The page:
AAC Global Blog

Free content to inspire and educate you from our language and learning experts

Success in India Requires More Than Risk and Profitability Analyses

Posted by Rana Sinha on 14/03/17 11:07

Many people approaching India from a strict production economy viewpoint and aiming only to maximize the return on their investment and the predictability of their operations will soon encounter their share of challenges. They often have their roots in cultural miscommunication: scheduling conflicts for projects, communication challenges, even personnel issues.

However, many companies manage to succeed in India, bringing in great results from their offshoring, outsourcing and co-operation projects. And no wonder! With a consistent growth rate of 7%, having overtaken the UK’s economy and with several unique achievements like reaching Mars at their first go, India keeps on dazzling with success stories. So, what can we learn from these?

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Topics: Cultural differences, Cultural training, Cross-cultural training, Indian Culture

Doing Business in Russia 101

Posted by Polina Koski on 21/02/17 09:38

Somebody once said that you can buy in any language, but you can sell only in the language of the buyer.

So, what do you do when you are entering a new market, such as Russia, and you don’t have the time, or the means, to learn the buyer’s language? It’s certainly not enough to prepare a flashy slide deck in the hopes of doing business in Russia; you need to take carefully planned, concrete steps to prepare yourself.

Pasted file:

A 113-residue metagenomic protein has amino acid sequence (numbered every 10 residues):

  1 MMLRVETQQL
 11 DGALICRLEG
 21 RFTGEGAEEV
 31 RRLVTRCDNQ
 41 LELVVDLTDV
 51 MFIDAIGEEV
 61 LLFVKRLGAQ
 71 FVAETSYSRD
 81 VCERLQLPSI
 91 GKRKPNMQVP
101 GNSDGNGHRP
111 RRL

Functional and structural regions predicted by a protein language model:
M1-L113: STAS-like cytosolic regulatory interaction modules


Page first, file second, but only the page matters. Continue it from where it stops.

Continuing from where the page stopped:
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Topics: Cultural differences, Cultural training, Doing business in Russia, Russian business etiquette, Russian customs and traditions

Mind your Ps and Qs

Posted by Glennon Kiernan-Lahti on 30/12/16 09:20

My New Year’s resolutions take the usual form of promising to go to the gym, or to watch what I eat, or to be ridiculously positive in my outlook on life. But, for this new year I’m planning on another form of mindfulness -  minding my Ps and Qs.

Mind your Ps and Qs is an old expression in English that means to mind your manners, or to be on your best behaviour in the company of other people. And it’s usually thought of as a reminder to be careful with the way you speak.

MINDFULNESS IN THE WORKPLACE

So, if for example your auntie was heading off to Buckingham Palace to meet the Queen (the lady, not the rock band), someone might call out, “Mind your Ps and Qs, dear”, as she was being waved out the door. The good advice being don’t drop your aitches, don’t slur your words, say “Really?”, not “What?”; in other words, talk posh.

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Topics: Cultural differences, Communication, Working life, Politeness

Santa Drives a Toyota Corolla

Posted by Glennon Kiernan-Lahti on 14/12/15 09:00

It was in 2004 that I realized I had been getting mixed messages about Christmas. Standing at a snow-covered bus stop in Tapiola I saw an old grey Toyota Corolla pull up at the lights across the road. Because there was very little else happening at 4 pm on a Christmas Eve, I glanced over to see who was driving. It was Santa! I couldn’t believe my eyes. But where was Rudolph the Red-Nosed Reindeer?